The owner of the Joseph Abboud and Joe by Joseph Abboud brands is expanding its reach through several key licenses, marketing initiatives and technological advances. This includes an iPad application for made-to-measure suits with Nordstrom, extensions of partnerships with PVH Corp. and Peerless and the introduction of a men’s jewelry collection with Aston Luxury Group.
The backdrop for all of this is the company’s Made in the New America advertising campaign that speaks to the company’s U.S. roots. The campaign is running in major men’s magazines including Esquire, GQ and Out.
“We are reinventing the brand and propelling it forward,” said Kenton Selvey, president of Joseph Abboud Brands Group. “We are proud that we are becoming an innovator again. And the American part of who we are is becoming more important.”
He said company research has shown that 60 percent of American men prefer to buy American suits, “so we need to let a few more guys know we’re made in America.”
The Joseph Abboud Collection product is manufactured in the company’s factory in New Bedford, Mass. That plant produces 950 suits a day and can turn out a stock suit in three-and-a-half weeks and a made-to-measure garment in two weeks, according to president and chief executive officer Tony Sapienza.
Last month, the company introduced an exclusive iPad application for made-to-measure with Nordstrom that allows customers in the store to browse through a wide array of styles and fabrics to create a customized garment. Selvey said it results in a “collaborative customer experience,” that keeps shoppers on the sales floor instead of tucked into a corner somewhere poring over books of fabric swatches.
“We’re looking at comp growth of 25 percent in our stock orders,” said Sapienza. “And we’ve doubled our made-to-measure business over the last 12 months. With the iPad application, we think that will double again.”
Sapienza said there are no immediate plans to offer the application to other retailers at this point.
At the same time, company executives denied the persistent rumors that J.W. Childs Associates, JA’s principal owners, is still shopping for a new owner for the label.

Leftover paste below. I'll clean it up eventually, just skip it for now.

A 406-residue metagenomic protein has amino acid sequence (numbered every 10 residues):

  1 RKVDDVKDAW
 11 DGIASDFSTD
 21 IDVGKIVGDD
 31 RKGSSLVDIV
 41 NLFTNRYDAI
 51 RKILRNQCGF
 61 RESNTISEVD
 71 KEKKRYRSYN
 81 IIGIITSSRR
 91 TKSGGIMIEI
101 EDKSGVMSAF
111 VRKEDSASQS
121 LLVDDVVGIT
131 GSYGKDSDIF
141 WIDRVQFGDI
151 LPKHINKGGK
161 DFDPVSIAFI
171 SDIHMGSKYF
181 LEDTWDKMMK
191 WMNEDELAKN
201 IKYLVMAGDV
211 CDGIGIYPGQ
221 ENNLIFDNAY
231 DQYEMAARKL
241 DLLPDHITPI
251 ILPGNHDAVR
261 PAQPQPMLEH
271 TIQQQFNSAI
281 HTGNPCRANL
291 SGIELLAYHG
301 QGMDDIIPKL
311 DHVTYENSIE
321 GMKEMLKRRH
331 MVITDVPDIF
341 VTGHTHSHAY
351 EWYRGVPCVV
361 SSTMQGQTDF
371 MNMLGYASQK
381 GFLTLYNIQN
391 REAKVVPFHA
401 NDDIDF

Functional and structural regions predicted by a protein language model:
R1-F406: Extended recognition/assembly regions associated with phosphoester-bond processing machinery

“We are not for sale,” said Sapienza. “We’ve taken the position with our owners that strength and consistency are very important for the long-term future of the company.” So rather than actively pursuing a sale, the owners are “making an investment” by supporting creative director Bernardo Rojo and the company’s growth initiatives. Sapienza said a sale may happen at some point down the road, but the executive team is instead focusing on building the brand today. “We have the opportunity to come out of this long recessionary period and be more valuable in the future,” Sapienza said.
“For us, it’s all about being an American designer brand,” said Selvey. “The people we compete against are different — they’re preppie, static and large. We’re constantly evolving.”
A key part of that evolution was the appointment of Rojo as creative director in May 2010. A one-time designer for Michael Kors, Izod furnishings, Perry Ellis International and Alfred Dunhill, he has put his own mark on the brand while at the same time maintaining a healthy respect for the past. The label was launched in 1987 by designer Joseph Abboud and changed hands a couple of times before J.W. Childs purchased the trademarks in 2004.
“Bernardo is the new face of the brand,” Selvey said of the designer, who made his runway debut for the label in February.
Under Rojo’s supervision, the label has achieved a new level of modern sophistication with the fall collection inspired by mid-Thirties America.
To further increase the brand’s reach, JA extended its existing licensing agreement with PVH for an additional 10 years under which PVH will produce dress shirts, neckwear, loungewear and underwear under the Joseph Abboud label. In addition, the company’s licensing deal with Peerless has been extended another six years. Peerless currently manufactures tailored clothing under the Joseph Abboud White Label and will now produce Joseph Abboud Collection outerwear, rainwear, boys’ clothing and dress furnishings as well.
The final license allows the company to expand into a new product category — men’s jewelry. Aston Luxury Group has acquired the rights to produce a broad assortment of products under the Joseph Abboud by REVV name. The company has already offered cuff links and also has a watch license with Genesis, but the offering will be expanded to items such as tie bars, key chains, bracelets and necklaces. “The aesthetics will be very simple and refined,” said Rojo. “We’re going to play with different materials, but they will be timeless and sophisticated.”
The executives said they expect to continue to be a presence during Fashion Week in New York and they are working on “new, unique and artistic ways to show the collection” in September. “We will continue to do runway shows from time to time,” said Selvey, “but we want the editors to come and be surprised.”
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